Navigation: Keeping your organization on track in a changing world

By Brad Palmer

3 min read

Navigation – knowing where to go and how to get there.

Navigation is not as simple as picking a destination and following your compass from A to B. Conditions change and dangers lurk. Everyone on the ship needs to work as a team and maintain a keen watch to ensure a successful journey.

Navigation requires good information, keen awareness, and careful analysis—but this is no longer the job of a single, all-wise leader. Rather it involves aligning and enabling extended teams that collectively provide the necessary awareness and analytical skills.

It’s foolish to rely on a single navigator. Organizations need to take teamwork to a level where navigation becomes a collective instinct.

There are three essential elements for enabling and aligning teams: Destination, connectedness, and awareness. All three can collectively help you anticipate market shifts, react quickly to competitive threats, and efficiently deliver innovative systems.

DESTINATION is critical. To make steady progress in a chaotic world, your organization must have a grand goal in clear view.

Destinations should be a statement of intent, rather than a precise definition of the end result. Conditions will change and you do not exactly understand the nature of your destination before you depart. Better to head for “find cool spices and get rich” than “get to longitude X and latitude Y”. A good destination provides purpose. It encourages innovation and adaptation along the way.

The destination needs to be understood by everyone. It needs to be simple, clear, and all encompassing. Once this happens everyone on the team is equipped to make the decisions relating to their own day-to-day task. This will get you to the destination in a safer, faster way. It will also help spot dangers along the way.

What is your destination? Is it shared by all? If not, how do you know where you are going?

CONNECTEDNESS is all about teamwork. It has several important elements:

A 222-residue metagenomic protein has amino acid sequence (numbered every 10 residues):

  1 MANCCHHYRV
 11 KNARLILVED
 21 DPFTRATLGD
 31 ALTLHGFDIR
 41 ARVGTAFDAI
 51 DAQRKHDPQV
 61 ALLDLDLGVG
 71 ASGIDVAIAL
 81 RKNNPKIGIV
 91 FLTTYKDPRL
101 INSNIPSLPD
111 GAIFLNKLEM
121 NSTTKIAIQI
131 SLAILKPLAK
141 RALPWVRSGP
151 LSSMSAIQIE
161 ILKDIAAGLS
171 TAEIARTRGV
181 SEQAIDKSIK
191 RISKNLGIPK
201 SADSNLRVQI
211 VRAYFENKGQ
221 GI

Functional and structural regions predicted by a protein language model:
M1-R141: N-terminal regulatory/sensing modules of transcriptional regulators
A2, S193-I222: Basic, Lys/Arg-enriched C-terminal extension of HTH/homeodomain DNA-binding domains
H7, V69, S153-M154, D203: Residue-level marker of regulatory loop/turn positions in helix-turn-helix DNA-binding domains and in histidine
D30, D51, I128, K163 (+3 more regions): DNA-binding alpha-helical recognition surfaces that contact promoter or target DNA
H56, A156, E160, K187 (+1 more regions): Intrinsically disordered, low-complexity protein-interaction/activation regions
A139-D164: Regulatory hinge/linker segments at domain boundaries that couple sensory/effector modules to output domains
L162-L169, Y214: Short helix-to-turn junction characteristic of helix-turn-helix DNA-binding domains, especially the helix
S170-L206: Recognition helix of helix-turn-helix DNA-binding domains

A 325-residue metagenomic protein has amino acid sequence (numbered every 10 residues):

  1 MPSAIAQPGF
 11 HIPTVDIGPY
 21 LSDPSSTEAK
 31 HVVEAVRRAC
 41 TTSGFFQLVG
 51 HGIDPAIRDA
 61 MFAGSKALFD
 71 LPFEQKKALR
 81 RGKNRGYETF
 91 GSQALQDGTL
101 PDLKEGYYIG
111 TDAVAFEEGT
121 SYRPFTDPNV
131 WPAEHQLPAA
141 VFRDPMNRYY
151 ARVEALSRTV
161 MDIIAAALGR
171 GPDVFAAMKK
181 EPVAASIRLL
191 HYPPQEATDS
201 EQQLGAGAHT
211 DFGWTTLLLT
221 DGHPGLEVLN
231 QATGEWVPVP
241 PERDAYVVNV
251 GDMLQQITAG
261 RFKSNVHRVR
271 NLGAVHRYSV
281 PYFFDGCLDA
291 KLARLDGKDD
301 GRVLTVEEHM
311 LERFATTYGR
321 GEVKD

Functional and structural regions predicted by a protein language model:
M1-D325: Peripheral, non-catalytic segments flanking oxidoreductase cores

A healthy culture provides vibrant sense of who you are as an extended team, as you strive towards your destination together.


Values provide a clear understanding of how individuals should act as part of the team. What are you prepared to do (and not do) to get you to your destination?


Clarity on who is doing what. Who is on which teams? What are those teams trying to accomplish? How do they fit together into the greater quest?

Once this clarity has been provided, individuals are enabled to do their own local navigation. They can spot the “white space” between their role and those surrounding them.


All of this – destination, culture, values and organizational structure – needs to be clearly communicated in real time. This includes frequent reports of progress and successes along the way.

Do you feel connected to distant teams that are heading to the same destination as you? If not, why not? And what can you do to better connect and align?

AWARENESS is each individual watching internally and externally for signs of progress, evolving trends, and looming threats that are relevant to speeding your path to the destination.

Most companies do an OK job of external awareness. They keep a good eye on market trends and competitive activities. There are also a lot of data sources and monitoring tools to help them do this.

Maintaining an internal awareness is often harder. Is there a rumor circulating that is affecting employee productivity? Are their teams that have a different destination in mind? Are their innovative ideas that can get you to your destination faster that are not being heard?

Internal awareness is also about being able to quickly muster the best resources to deal with treats and opportunities along the way. Do you know where expertise and knowledge lie? Do you know which teams have capacity to immediately help out?

A pet peeve of mine is how project managers constantly form project teams with the same people on them. To me this screams of poor internal awareness and teamwork. Why are they not searching the organization for the best resources for the job at hand? Why are then not giving new employees a better chance to learn and demonstrate their skills?

Do you know where specific skills and knowledge reside in your organization? What can you do to improve this?

Corporate navigators are able to see around corners. They spot opportunities and incipient changes. Organizations that navigate well connect the dots to make sense of things, allowing them to stay ahead of trends in an changing world.

So set your destination, enable your team and accelerate your journey.


Brad Palmer

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